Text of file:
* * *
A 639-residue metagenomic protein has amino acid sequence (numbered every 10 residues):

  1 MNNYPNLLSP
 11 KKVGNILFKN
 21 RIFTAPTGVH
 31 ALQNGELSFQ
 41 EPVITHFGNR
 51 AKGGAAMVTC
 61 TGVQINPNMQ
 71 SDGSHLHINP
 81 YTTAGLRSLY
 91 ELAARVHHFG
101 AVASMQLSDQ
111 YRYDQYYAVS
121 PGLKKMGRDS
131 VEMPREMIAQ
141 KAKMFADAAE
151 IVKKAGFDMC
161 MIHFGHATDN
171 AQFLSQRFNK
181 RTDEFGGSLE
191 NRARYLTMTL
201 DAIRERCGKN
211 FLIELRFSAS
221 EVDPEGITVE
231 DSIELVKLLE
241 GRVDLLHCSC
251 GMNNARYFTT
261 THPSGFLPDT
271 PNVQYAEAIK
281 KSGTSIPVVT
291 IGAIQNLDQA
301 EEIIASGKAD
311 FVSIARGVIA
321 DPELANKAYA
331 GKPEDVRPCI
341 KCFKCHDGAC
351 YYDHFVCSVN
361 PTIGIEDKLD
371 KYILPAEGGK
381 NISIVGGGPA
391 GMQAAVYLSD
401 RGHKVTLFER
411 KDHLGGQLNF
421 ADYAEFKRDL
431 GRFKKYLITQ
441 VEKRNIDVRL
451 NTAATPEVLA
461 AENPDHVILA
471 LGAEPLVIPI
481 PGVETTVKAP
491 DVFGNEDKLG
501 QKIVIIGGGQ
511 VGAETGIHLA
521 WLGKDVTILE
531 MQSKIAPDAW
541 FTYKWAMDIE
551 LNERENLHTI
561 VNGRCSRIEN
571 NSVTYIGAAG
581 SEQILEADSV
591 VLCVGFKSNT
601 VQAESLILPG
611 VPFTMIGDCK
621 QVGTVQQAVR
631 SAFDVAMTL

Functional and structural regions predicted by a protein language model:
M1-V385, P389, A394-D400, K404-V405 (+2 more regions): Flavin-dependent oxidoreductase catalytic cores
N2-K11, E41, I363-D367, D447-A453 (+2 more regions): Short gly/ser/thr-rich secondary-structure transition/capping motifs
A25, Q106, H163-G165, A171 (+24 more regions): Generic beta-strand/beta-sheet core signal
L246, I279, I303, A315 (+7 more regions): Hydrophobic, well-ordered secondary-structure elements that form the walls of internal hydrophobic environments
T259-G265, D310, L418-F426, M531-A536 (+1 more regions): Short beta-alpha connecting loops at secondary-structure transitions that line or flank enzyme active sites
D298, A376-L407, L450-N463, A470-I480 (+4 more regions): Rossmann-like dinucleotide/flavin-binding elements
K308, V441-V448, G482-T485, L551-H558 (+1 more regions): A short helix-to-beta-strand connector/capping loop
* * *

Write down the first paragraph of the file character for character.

A 639-residue metagenomic protein has amino acid sequence (numbered every 10 residues):